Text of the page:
Graduation ceremonies concern for health officials

Graduation ceremonies concern for health officials (Image 1)
Graduation ceremonies concern for health officials (Image 1)

NASHVILLE, Tenn. – While three Davidson County schools have been dismissed due to probable and confirmed cases of the H1N1 flu virus, there are no plans to cancel or postpone any graduation programs.

That, however, could change.

State Commissioner of Health Susan Cooper said during a press briefing Friday that while health officials understand the importance of graduation ceremonies to both graduates and their families, they urge anyone feeling symptoms of the flu to stay at home.

Fisk University students received degrees Monday morning at Temple Baptist Church in north Nashville and several students and family members told News 2 it was an event they would “not miss for anything.”

Health officials are concerned that might be true for some, but graduation attendees told News 2 Monday they were not overly concerned at this point.

“I think if people have a fever and stuff, they'd stay home,” hoped Alice Dobyns Ladd.  “I think with the swine flu, they'd stay home.”

Vivian Miller attended Monday's ceremony to see her niece receive her degree.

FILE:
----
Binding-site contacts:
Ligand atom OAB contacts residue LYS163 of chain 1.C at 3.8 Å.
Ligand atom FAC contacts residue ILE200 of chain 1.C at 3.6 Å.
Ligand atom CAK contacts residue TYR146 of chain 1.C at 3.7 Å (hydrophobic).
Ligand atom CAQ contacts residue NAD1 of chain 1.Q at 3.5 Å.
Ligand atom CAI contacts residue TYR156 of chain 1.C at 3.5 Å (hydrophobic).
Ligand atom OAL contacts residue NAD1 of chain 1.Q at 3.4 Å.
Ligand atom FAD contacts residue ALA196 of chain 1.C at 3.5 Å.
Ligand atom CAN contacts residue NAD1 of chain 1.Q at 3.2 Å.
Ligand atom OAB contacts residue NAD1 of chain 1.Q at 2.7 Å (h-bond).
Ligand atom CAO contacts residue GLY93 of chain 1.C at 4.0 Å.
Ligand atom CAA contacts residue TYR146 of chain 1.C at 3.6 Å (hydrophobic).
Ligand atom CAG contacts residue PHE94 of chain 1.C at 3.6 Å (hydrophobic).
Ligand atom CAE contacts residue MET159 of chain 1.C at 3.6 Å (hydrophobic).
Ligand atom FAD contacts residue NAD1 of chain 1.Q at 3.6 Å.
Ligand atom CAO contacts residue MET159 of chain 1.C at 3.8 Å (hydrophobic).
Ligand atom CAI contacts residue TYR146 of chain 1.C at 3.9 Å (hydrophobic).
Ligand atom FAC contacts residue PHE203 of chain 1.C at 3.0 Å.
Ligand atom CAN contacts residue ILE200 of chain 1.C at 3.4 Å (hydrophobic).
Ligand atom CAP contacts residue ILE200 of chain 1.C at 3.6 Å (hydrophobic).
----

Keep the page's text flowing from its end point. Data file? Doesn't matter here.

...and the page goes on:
“Hopefully they took precautions and I hope they are aware that their infection would infect others,” she told News 2.

Patrick Lewis, whose friend graduated Fisk with a Master's degree, said he didn't notice anyone in the large crowd coughing or sneezing.

“I would not be here if I was sick,” he said.  “I would not want to infect others.”

Graduation season is now in full gear with more than 1,000 ceremonies and programs for kindergarten, elementary, middle school, high school and other colleges and universities.

Health officials say if you exhibit any flu like symptoms to stay home, no matter how important graduation ceremonies might be to your family.

Related Stories:

blog comments powered by Disqus